Thursday, December 29, 2011

Cranberry Trifle

I couldn't let this Christmas season pass without posting my most favorite dessert EVER!!  For the first time in a long time, I didn't host Christmas at my house but I still made this trifle. I know you are probably thinking, "Okay, big deal. She made it and brought it as a dessert to wherever she went." Well, you have thought wrong!! I made this trifle yesterday, and truth be known, I made it for me and for my sweet friend Chris (who by the way is a baker extraordinaire studying Pastry Arts at Johnson & Wales University). We  love this trifle! I do believe that both of us will be having trifle as our three meals a day... 'Tis the holiday season!

Cranberry Trifle

2 bags ( 12 ounces each) cranberries, fresh or frozen
2 1/4 cups granulated sugar
2 tablespoons finely grated peeled fresh ginger
1 bar (8 ounces) cream cheese, room temperature
1/4 cup packed light brown sugar
1/2 teaspoon vanilla extract
2 cups heavy cream
2 homemade or store bought butter pound cakes (12 ounces each), cut into 3/4 inch thick slices

Combine cranberries, 2 cups granulated sugar, ginger, and 2 cups water in a medium saucepan. Simmer for 8 to 10 minutes until cranberries begin to burst. Remove from heat and let cool completely.

Beat cream cheese, brown sugar, 1/4 cup granulated sugar, and vanilla on high until nicely combined. Lower mixer to medium speed and slowly add heavy cream, beating until soft peaks form.

In a 3 quart trifle dish, layer 1/3 of pound cake on bottom. Then layer 1/3 of cranberry mixture, and top with 1/3 of whipped cream.Repeat two more layers, end with a layer of cream. Cover and refrigerate for at least two hours or up to one day.

Serves 12

Adapted from Martha Stewart

Wednesday, December 21, 2011

Christmas Cookies

Sorry I haven't posted in a while.
I've been a busy elf preparing for the holidays.
Here's a look at what I've been up to.


Peanut Blossoms

Chocolate Dipped Coconut Macaroons

Chocolate Krinkles

Apricot Almond Chews

Walnut Chocolate Kiss

Candy Canes

Chocolate Chip

Almond Apricot Tartlets

7 Layer Bars

Fruitcake Squares

Surprise Kiss

So that is what I've been up to. If you would like any of the recipes for these cookies, leave me a comment. I will gladly post the recipe for you!

I would like to thank my daughter Heidi  for the gorgeous photographs.
♥♥Wonderful job!!!♥♥

Tuesday, December 6, 2011

Glühwein and Cinnamon Roasted Almonds

As promised, here are the recipes for Glühwein and Cinnamon Roasted Almonds!


1 (750 ml) bottle red table wine
1/4 cup water
1 cup sugar
6 whole cloves
6 cinnamon sticks
slices of oranges and lemons

Boil the water and sugar until it is reduced by half. Add the red wine. Bundle up the cloves, cinnamon and slices of oranges and lemons in cheesecloth. Add to wine. Bring the mixture almost to boiling point; let simmer. Serve hot.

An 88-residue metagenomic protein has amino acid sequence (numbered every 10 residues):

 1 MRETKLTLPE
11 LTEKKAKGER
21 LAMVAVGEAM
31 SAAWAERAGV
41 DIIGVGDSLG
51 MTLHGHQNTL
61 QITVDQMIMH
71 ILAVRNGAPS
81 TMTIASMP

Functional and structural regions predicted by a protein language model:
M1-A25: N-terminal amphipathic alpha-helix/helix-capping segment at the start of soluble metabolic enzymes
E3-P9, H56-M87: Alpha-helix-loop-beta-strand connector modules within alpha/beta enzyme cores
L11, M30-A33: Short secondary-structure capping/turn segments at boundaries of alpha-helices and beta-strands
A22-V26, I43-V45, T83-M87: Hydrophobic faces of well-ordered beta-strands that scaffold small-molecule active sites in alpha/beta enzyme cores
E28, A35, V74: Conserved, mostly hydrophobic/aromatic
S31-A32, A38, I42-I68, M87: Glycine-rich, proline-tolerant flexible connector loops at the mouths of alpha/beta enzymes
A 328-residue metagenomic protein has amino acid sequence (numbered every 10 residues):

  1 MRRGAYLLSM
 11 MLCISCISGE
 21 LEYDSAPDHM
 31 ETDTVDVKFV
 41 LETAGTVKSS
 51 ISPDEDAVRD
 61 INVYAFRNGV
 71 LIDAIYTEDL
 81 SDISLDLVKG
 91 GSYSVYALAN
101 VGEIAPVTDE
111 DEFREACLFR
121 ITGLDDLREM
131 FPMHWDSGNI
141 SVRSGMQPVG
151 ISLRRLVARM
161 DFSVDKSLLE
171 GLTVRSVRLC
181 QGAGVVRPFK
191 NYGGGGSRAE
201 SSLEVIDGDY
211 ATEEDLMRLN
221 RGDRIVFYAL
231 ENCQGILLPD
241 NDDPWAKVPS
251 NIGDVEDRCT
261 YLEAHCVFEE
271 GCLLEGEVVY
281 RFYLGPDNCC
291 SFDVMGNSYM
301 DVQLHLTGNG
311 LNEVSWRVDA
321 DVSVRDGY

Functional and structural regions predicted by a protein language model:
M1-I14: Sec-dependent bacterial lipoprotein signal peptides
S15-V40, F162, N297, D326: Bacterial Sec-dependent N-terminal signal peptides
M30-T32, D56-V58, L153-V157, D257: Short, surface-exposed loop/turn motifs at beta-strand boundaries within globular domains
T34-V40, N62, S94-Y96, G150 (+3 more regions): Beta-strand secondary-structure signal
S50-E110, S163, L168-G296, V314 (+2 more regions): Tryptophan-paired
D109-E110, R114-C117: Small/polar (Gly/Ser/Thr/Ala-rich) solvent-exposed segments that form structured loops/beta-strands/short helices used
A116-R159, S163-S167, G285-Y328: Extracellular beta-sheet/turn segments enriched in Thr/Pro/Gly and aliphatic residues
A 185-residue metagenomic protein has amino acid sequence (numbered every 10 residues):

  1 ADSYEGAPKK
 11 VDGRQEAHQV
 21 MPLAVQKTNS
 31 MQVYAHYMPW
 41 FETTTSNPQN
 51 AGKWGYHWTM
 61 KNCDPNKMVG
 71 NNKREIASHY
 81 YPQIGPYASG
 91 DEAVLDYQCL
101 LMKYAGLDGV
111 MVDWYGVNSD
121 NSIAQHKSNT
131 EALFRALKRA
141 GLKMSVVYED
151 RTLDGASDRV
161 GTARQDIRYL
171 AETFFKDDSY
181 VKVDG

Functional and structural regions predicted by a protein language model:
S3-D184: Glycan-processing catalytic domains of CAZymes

* I like to double this recipe so that I can have the wine whenever I want it. I keep a bottle in the fridge and heat up by the cupful in the microwave.

Cinnamon Roasted Almonds

1 egg white
1 teaspoon cold water
4 cups almonds
1/2 cup white sugar
1/4 teaspoon salt
1/2 teaspoon ground cinnamon

Preheat oven to 250 degrees F. Lightly grease a 15x10x1 pan. Lightly beat the egg white; add water and beat until frothy but not stiff. Add the nuts and stir until well coated.

Sift together the sugar, salt and cinnamon. Sprinkle over the nuts and toss to mix. Spread on prepared pan and bake for 1 hour, stirring occasionally.


Sunday, December 4, 2011

Christmas Bliss

Christmas season is here! Last night we decorated  our tree. I wanted to share with you our annual tree decorating tradition. The following is a story I wrote back in 2007 for my English Comp class. This story pretty much sums up what happens every year in my house; except this year there wasn't any snow and my kids don't moan anymore!

It’s the first Saturday in December and the evergreen fragrance from the Christmas tree we picked out last night fills the air. Picking out the tree was a nightmare; my fifteen year old son, Erik, didn’t want to be there and voiced that sentiment over and over. My nine year old daughter, Heidi, complained the tree was too small. My husband, Jim, was preoccupied with a work issue and I had a headache. On top of all that, it was absolutely freezing and a wet snow was falling!

Now that the branches of the tree have fallen, our annual Christmas tree trimming tradition can begin. Included in this tradition is the making of spiced wine and roasted almonds. I am standing at the stove in my kitchen pouring two bottles of red wine into a pot. I add slices of lemon and oranges spiked with spicy cloves and a bundle of cinnamon sticks as the wine starts to simmer. I open the windows to let the cold, brisk air rush in. The evergreen scent is starting to mingle with the deep rich sweetness of sugar and cinnamon coated almonds that are roasting in the oven. Heidi comes into the kitchen and wants to know when we can start decorating the tree. I tell her just give me a few more minutes and I will be right there. She stomps out of the room angrily. Closing my eyes, I take a deep breathe and let the smells of the kitchen overtake my senses.